Casey Feldman Foundation Proud of Scholarship Recipient, Alejandra Pedraza
Alejandra Pedraza is a shining example of the kind of student that the Casey Feldman Foundation is proud to support through its Alternative Spring Break Scholarship program. This first generation college student and junior at the University of Colorado Boulder (CU) was born in the United States by an immigrant mother who crossed the border from Mexico with Pedraza’s older sister in arms. According to Alejandra, “being born in this country is one of the greatest gifts that I have ever received.” Majoring in ecology and evolutionary biology as well as environmental studies, Alejandra hopes to one day become an environmental lawyer to protect the environment and advocate for people who are disproportionately impacted by unsound environmental practices.
“Being in college is a great privilege” and “one of the hardest and most fulfilling endeavors of my life,” says Pedraza, who takes immense pride in being the first in family to attend college and sees herself as a role model for her younger sister.“I make the most out of every day by constantly learning and participating in events and activities,” she adds.
A Daniels Scholar as the result of her exceptional character, leadership, and community service, Pedraza is grateful for the payment of her college tuition and fees. With no other financial support, she has worked throughout college to pay her living expenses and to send money to her hard working mother, who struggles to make ends meet. This leaves virtually no funding for the many extra programs, activities and leadership opportunities that she would like to participate in, something often taken for granted by other students.
One of these is the Alternative Breaks, a program of the Volunteer Resource Center at CU, which sends teams of college students to engage in community-based service projects during each college break, providing opportunities for students to learn about the problems faced by members of communities with whom they may otherwise have had little or no direct contact.
It was only through funding from the Casey Feldman Foundation that Pedraza was afforded the opportunity to participate in the Alternative Spring Break human trafficking trip this past spring in Miami, Florida. The host for the students in Miami was The Life of Freedom Center, a community resource that offers free support and restorative programs for female survivors of sexual exploitation and human trafficking and works toward ending human trafficking both locally and throughout the United States.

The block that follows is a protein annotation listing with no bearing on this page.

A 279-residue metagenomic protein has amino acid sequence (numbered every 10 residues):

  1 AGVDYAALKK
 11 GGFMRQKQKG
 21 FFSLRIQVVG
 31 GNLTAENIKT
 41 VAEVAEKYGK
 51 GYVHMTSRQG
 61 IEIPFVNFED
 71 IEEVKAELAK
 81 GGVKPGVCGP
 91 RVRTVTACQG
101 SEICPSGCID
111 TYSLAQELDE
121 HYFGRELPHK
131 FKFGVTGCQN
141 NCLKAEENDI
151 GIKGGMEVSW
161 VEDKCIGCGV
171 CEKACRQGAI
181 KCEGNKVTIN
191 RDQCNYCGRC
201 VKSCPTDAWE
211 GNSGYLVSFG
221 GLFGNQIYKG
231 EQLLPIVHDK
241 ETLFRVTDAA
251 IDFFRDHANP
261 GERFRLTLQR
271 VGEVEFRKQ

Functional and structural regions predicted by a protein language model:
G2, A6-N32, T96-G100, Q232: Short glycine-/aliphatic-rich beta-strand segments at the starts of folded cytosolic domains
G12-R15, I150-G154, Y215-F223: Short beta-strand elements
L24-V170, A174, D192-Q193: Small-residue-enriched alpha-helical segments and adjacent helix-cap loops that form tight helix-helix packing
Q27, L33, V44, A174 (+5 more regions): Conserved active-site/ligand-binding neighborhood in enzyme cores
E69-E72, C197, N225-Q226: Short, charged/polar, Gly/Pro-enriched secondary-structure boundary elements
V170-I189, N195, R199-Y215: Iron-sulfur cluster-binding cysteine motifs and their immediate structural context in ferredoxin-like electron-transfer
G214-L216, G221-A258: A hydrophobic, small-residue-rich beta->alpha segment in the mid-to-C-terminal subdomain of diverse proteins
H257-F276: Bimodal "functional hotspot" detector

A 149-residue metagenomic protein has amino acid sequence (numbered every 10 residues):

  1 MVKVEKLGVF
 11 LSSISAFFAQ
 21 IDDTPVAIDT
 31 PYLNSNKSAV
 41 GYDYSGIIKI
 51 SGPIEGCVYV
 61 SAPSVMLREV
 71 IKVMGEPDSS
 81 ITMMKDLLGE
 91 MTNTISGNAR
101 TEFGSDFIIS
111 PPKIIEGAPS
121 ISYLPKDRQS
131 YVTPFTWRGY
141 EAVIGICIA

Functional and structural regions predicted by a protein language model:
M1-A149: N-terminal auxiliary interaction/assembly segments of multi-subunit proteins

The experience was an immersive educational experience for Alejandro and her fellow volunteers who learned about this $32 billion industry and how to identify and respond to human trafficking in their own community. Much of Alejandra’s time and energy is focused on the environment and she was eager, as a student leader, to learn about this critical and heartbreaking issue. “This trip really helped bring the concept of human trafficking closer to home. A lot of the things I witnessed in Miami can easily be witnessed throughout the streets of Denver. I simply had never put two and two together,” said Alejandro.
Part of Alejandra’s week was spent volunteering her services at a safe house for human trafficking victims where she performed landscaping work to make the entrance more attractive.” I loved doing this,” said Alejandra, “because I was able to actually contribute to the cause with my own hard work. Casey Feldman was a champion of human rights and by participating in this trip, I took a step in the same direction.”